Tag: severe ME

Waiting for Superman Book on table

Waiting for Superman – UK Book Giveaway and Review

Do you want to win a free copy of Waiting for Superman? We have three copies to give away to people in the UK!  To enter, all you have to do is follow #MEAction UK on Instagram, like and comment on this post. The deadline is 9am (GMT) Monday 8th March! Win a copy! Thank

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Today, We Honor and Remember those with Severe M.E.

Today, we honor the millions of people around the world living in darkened rooms where sound and light and touch are beyond reach, where eating, bathing and standing have become impossible. Our community is fighting every day to bring hope, health and justice to people with myalgic encephalomyelitis (ME), and, today, we take time to

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Australian Teenager with Severe ME Describes Forced Psychiatric Treatment

Originally published on ME Australia. by Sam* Sam (*not her real name) is a teenager living in Australia’s largest city without access to treatment to help her. Sam was prescribed graded exercise therapy (GET) and cognitive behavioural therapy (CBT) repeatedly. After doing GET, Sam became housebound. Sam now has very severe ME and says even

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Living Deeply in Tiny Rooms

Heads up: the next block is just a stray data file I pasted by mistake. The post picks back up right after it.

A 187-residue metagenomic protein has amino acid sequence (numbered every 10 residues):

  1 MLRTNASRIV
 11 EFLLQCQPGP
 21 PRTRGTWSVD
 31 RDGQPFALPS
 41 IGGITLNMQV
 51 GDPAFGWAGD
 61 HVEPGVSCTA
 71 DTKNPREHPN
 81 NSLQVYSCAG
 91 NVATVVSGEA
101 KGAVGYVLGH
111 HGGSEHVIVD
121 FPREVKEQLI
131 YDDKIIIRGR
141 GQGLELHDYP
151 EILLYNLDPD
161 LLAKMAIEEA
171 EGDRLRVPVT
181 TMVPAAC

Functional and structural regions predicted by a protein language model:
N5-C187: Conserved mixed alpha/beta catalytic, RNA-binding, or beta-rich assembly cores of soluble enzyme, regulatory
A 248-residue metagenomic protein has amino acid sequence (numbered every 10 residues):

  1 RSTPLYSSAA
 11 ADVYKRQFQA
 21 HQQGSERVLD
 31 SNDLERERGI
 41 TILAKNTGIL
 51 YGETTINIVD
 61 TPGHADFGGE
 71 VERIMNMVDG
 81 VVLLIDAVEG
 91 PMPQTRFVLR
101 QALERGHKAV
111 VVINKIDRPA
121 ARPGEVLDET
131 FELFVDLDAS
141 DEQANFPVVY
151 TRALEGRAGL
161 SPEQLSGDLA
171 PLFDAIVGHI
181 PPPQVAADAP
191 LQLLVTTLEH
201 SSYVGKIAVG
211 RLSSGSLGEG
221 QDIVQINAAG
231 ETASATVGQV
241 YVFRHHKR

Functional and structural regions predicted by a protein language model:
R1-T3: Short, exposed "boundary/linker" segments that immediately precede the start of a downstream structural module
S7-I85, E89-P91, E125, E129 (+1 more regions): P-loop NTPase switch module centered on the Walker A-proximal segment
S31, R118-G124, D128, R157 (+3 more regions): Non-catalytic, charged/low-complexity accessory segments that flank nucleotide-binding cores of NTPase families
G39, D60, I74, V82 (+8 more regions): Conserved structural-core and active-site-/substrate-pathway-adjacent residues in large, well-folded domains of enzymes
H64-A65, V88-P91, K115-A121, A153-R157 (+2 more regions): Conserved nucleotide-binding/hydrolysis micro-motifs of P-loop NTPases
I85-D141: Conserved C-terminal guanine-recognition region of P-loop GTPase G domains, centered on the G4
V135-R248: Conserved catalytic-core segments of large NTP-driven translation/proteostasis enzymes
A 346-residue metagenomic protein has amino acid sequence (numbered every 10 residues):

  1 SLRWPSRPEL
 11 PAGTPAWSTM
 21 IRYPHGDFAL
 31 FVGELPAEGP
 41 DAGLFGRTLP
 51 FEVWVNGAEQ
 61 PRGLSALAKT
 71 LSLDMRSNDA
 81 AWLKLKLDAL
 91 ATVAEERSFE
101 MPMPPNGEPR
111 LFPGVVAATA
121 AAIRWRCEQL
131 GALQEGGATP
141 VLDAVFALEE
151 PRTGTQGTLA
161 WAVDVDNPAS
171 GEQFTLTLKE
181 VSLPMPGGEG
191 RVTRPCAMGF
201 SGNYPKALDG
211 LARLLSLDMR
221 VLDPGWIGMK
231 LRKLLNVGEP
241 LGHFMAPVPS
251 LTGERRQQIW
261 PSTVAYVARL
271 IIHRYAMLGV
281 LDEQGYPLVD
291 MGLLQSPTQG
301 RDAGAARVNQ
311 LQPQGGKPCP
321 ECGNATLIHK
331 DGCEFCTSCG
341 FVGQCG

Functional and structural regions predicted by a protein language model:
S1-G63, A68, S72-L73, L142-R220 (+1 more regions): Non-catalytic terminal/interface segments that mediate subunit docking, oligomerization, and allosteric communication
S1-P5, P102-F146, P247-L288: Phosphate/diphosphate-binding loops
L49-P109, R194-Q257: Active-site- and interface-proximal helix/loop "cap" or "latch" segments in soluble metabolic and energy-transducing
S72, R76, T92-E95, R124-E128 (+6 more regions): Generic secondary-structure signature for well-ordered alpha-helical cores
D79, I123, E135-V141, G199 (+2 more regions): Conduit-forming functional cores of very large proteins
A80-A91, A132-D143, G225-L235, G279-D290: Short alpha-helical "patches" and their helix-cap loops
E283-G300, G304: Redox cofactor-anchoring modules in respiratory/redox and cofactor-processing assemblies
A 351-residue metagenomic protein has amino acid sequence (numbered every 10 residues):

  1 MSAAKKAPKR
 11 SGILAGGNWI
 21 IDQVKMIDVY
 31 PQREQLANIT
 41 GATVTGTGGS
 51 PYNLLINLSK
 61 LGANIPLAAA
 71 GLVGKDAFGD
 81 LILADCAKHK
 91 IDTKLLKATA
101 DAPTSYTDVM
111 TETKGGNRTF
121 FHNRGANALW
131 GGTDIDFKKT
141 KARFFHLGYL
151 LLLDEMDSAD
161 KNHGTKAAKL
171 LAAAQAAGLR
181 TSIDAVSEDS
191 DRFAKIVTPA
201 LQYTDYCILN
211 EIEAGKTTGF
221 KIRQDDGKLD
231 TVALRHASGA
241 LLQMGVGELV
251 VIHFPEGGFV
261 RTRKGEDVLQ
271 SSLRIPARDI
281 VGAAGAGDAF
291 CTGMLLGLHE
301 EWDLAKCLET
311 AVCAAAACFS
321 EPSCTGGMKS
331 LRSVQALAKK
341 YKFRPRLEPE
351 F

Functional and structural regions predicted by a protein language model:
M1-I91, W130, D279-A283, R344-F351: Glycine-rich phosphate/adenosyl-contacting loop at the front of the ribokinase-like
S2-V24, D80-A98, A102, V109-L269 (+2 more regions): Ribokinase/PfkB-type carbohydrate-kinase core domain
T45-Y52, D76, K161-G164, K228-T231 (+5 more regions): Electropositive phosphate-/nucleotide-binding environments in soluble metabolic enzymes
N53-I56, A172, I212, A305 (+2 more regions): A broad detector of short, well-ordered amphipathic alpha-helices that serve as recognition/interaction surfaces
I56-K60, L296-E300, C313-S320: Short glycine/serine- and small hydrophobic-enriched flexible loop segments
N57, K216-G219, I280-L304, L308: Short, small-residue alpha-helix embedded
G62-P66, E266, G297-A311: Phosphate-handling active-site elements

Listen to the article:   Here is a question for you:  Is your life small or large? How do you know? Is it possible to have a big life in a single, small room? Or to lead a small life that is lived in many places? Questions like these have become more pertinent to me

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Honoring those with Severe ME on Aug. 8

Photo of the Caged Bird who writes about her experiences living with severe ME here. Today, August 8th, marks Severe Myalgic Encephalomyelitis (ME) Day of Understanding and Remembrance. It is a day to remember and honor the 25 percent of ME patients who are housebound or bedbound, and those who have passed away from ME.

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Eleven Years with Severe ME – a Young Woman Writes Her Story

Jessica Taylor-Bearman has written a book called “A Girl Behind Dark Glasses” about her “forgotten years” of having severe Myalgic Encephalomyelitis (ME) for 11 years since the age of 15. Her book focuses on the four years she spent hospitalized during which she was unable to speak, eat or move for the first two years.

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